could be

But when I first saw it I had felt that the flowers were perhaps tad bit too big size of the face.. and length etc

would help me resolve my doubts

I think … is right still I have my original thoughts

Thank you … …, I will get a rough measurement of the flower today but my guess would be about 20-30mm across at face and 40-50mm long stem.

if flower is 50 mm its not raat rani
raat rani flowers are less then 8 to 10 mm across at the most

Here we go. As suspected my estimates were awful.
3 images

… is right. lets wait for him to comment


HAL 32 2014/12/18: 3 posts by 2 authors. Attachments (1)
Please ID this small shrub with fruits. Photo was taken in Sri Lanka in Mar 2013.

Probably Cestrum nocturnum

Solanaceae Fortnight: Solanaceae of Indonesia 3 : 1 post by 1 author. Attachments (1)

I send you Cestrum nocturnum

Solanaceae Fortnight: Cestrum nocturnum L. Feb2015sk05/22 : 3 posts by 2 authors. Attachments (3)

This is a cultivated scandent shrub. Flowers are not fragrant during the daytime, but surely fragrant in the evening. Using KEY in FoP it seems to be Cestrum nocturnum L.

Photographed on 25 & 26/7/12.

Nice photographs

Cestrum nocturnum L.
at Vaghbil, Thane on January 6, 2007
at Zirad, near Alibag on January 24, 2009
at Native Place (holiday resort near Kamshet) on May 2, 2008 
at Mercara on March 30, 2011

The pictures stand out !!


Cestrum nocturnum L.,  Sp. pl. 1:191. 1753
syn: Cestrum suberosum Jacq.

A spreading shrub with greenish white flowers with spreading to erect corolla lobes, blooming at night.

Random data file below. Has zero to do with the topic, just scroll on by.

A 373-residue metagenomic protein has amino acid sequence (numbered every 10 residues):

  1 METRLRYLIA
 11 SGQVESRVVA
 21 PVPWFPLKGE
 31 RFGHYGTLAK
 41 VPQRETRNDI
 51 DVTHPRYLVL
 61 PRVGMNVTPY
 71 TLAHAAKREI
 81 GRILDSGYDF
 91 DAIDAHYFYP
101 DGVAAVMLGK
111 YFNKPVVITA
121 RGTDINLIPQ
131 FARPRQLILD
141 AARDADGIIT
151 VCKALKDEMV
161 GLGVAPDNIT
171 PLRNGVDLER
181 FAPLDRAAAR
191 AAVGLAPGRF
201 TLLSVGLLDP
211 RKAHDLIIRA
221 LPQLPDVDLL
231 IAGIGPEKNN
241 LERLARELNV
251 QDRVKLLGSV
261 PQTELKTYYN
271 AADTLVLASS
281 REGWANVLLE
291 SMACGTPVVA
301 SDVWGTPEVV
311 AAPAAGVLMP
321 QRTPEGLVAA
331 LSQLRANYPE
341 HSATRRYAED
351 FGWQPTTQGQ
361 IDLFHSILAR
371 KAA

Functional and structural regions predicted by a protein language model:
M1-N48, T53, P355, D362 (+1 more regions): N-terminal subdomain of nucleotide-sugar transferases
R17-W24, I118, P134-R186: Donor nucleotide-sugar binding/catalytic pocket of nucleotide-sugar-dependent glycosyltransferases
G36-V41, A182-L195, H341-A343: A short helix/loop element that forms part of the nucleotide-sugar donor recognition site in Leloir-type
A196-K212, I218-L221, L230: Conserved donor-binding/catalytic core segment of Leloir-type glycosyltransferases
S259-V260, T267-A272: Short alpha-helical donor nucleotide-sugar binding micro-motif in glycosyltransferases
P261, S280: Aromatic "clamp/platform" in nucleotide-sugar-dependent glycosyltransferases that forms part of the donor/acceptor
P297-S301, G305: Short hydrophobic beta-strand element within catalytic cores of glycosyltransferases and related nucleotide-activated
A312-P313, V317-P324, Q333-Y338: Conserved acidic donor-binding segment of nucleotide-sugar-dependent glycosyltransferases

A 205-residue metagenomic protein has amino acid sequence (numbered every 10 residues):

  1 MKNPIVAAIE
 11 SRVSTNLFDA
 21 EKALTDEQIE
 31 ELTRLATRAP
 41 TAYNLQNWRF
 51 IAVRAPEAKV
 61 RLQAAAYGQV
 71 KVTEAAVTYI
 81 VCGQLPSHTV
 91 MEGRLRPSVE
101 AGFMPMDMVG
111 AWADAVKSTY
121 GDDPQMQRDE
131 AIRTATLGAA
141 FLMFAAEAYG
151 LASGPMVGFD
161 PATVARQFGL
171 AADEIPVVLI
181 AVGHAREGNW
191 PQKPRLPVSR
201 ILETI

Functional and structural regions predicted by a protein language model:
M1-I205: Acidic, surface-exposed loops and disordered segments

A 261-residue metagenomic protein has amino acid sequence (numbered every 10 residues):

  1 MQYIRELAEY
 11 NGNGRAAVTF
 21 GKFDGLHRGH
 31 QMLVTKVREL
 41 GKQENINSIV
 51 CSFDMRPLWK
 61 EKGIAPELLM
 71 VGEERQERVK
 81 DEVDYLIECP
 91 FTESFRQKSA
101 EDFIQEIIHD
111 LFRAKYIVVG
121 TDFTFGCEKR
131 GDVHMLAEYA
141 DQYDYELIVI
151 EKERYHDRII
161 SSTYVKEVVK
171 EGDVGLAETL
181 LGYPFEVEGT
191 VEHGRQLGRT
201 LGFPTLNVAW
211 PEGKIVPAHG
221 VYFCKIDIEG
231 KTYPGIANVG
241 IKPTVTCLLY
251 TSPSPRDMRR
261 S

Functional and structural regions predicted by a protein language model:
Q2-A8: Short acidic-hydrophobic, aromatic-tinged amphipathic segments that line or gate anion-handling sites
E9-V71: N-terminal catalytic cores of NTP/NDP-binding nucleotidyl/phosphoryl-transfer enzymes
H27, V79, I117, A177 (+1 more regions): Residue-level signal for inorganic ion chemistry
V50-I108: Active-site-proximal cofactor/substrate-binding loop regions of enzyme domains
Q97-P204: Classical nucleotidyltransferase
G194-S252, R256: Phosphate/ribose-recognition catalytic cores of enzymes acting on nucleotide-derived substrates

Commonly grown in Delhi and elsewhere.
Common names: Night jessamine; lady-of-the-night

Hindi: Raat ki raani

Solanaceae Fortnight::Cestrum nocturnum Feb NSJ-04 : 2 posts by 2 authors. Attachments (2)

Cestrum nocturnum (Raat Rani)

Yes … Nice photographs


Attached are pictures of Cestrum nocturnum captured at Mumbai in October 2012.

This is a very commonly planted shrub, for its very sweetly scented flowers emitting fragrance in the evening..

Cestrum nocturnum…”Raat ki Rani


Cestrum nocturnum: Pune


Cestrum nocturnum (Raatrani) at Mumbai.



Solanaceae Fortnight: Cestrum nocturnum : at Mumbai : PKA-FEB30/30 : 3 posts by 3 authors. Attachments (3)
Photos of “fruits of Cestrum nocturnum (Solanaceae Family) i.e. Ratrani“.

rare sight

Thanks … for fruit pics, which are rare to see..

Commonly known as Night Bloomng Jasmine from our home garden in Nasik.


Solanaceae Fortnight: Cestrum nocturnum: RVS07 : 3 posts by 3 authors. Attachments (2)

Here are pictures of Cestrum nocturnum growing in the medicinal plant garden of University of Mississippi.

raat rani

very fragrant and nice pictures, … but the pollen is also highly allergenic, I learned it the hard way..

never plant it near your bedroom or study window if you tend to keep them open at night…


I was going thru the allied flowersofindia website on the Solanaceae family and many popular species like Chili (Capsicum frutescens), Tomato (Lycopersicon esculentum), Night Blooming Jasmine (Cestrum nocturnum), Datura (Datura innoxia) are labeled “Native” while less popular cousins are either “Introduced” or “Naturalised”. Wikipedia mentions these species as native to the Americas and globalized only after the conquest of the New World by Europeans.